We affirm the rule of law. For laws to work, they must be clear. Their working must be predictable. Their consequences must be measured. But the rhetoric surrounding this Amendment is feverish. Perhaps worse, it is cloudy and obscure. Not one legislator has offered a clear definition of “status identical or substantially similar to that of marriage”. The mere existence of so much contention over the meaning and effect of this Amendment is reason enough to stop. Let us all agree to this rule of civil society: before we amend our Constitution, we should understand, broadly and generally, the effects of our actions.

As a result of our commitment to our core values, the Indianapolis JCRC:

1) opposes any constitutional amendment that constricts rather than enhances rights; and we therefore oppose SJR 13; and

2) opposes any effort that would diminish the authority of clergy to practice their own religious requirements regarding marriage.

To those of you who will vote against this proposed amendment, I offer our gratitude.

To those who have no doubts about the merits of the amendment, I say to you: you have a duty to question the wisdom of amending the Constitution itself to impose the religious views of some who seek to restrict the civil rights of others. Laws can be passed, then repealed. Amendments to the Constitution can hardly ever be reversed, and never quickly.

To those who may have doubts and concerns about this amendment, I ask only this: be generous in spirit, defend the principle of religious liberty, and lead us where we know -- in our very best moments -- we ought to go.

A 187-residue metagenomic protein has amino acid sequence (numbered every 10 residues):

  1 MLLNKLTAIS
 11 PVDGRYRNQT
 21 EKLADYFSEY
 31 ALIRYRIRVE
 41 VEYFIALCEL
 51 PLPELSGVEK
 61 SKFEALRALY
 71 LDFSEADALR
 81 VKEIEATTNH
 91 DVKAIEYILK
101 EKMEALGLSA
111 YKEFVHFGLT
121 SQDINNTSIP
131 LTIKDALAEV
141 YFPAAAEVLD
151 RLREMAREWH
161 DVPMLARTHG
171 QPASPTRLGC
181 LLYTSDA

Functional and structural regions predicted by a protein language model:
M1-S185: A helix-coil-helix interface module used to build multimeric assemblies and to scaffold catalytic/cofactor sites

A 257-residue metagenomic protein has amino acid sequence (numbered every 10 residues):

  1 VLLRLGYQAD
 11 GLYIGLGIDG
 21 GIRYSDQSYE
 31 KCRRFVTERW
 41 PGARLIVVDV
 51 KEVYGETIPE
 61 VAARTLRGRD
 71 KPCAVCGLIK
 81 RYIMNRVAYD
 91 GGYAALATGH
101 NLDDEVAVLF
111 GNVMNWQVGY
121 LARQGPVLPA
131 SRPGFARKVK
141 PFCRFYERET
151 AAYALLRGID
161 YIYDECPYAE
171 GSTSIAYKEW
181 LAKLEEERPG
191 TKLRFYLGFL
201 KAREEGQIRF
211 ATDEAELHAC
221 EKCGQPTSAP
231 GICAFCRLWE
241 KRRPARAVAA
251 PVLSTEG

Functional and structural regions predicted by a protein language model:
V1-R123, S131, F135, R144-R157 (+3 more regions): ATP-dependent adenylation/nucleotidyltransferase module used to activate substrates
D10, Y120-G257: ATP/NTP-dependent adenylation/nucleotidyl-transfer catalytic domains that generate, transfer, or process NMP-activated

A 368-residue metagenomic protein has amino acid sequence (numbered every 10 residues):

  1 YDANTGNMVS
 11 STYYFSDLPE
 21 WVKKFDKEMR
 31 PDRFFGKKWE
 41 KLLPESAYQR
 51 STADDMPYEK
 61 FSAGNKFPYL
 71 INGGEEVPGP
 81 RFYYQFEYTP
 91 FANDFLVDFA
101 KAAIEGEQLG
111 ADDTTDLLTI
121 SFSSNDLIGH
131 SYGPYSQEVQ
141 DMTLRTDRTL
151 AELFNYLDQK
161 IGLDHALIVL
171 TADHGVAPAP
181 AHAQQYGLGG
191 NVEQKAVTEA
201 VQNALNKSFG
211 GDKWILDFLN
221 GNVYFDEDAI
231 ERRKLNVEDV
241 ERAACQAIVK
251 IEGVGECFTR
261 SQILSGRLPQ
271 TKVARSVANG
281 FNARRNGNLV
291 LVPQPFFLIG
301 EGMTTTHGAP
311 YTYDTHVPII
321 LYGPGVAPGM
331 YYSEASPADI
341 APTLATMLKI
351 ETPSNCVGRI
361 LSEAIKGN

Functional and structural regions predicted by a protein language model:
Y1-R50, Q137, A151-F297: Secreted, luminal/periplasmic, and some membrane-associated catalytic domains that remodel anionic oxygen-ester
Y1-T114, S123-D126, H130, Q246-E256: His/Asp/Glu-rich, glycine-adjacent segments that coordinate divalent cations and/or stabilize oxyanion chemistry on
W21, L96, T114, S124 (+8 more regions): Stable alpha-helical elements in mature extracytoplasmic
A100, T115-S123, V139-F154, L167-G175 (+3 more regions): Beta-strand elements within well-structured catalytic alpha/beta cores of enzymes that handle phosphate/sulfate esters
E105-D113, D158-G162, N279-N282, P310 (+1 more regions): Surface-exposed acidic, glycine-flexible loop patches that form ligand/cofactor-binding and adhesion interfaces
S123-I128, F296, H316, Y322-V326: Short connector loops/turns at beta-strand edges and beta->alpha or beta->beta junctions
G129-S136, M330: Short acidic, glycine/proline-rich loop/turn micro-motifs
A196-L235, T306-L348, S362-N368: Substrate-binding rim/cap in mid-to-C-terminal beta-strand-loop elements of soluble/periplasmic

[I noted that proponents of SJR 13 not only failed, but actually made no attempt at all, to explain what the “threat” to marriage was. I explained that none of the proponents had explained how their marriages or families would be harmed by same-sex marriage and I posited that they did not even attempt to explain this threat because they recognized that the perception of a threat was patently false.]

It is also worth noting that this Amendment will not create any new jobs in Indiana; it will not solve our State’s deficit; it will not be a cure to tax woes; it will not improve our schools or our roads; it will not reduce crime or find more homes for orphaned children. Given all of these issues, is an amendment to the Constitution solely for the purpose of restricting rights really the best thing for this General Assembly to focus upon?

I have come before you on behalf of the Indianapolis Jewish Community Relations Council. But I am not less an American for being a Jew. I ask you, I urge you: do not make government the agent of one religious doctrine. Many serve G-d. It is not for the State to decide that Protestant prevails over Catholic; that Christian prevails over Jew; that Jew prevails over Muslim, Buddhist, Hindu, or any other faith.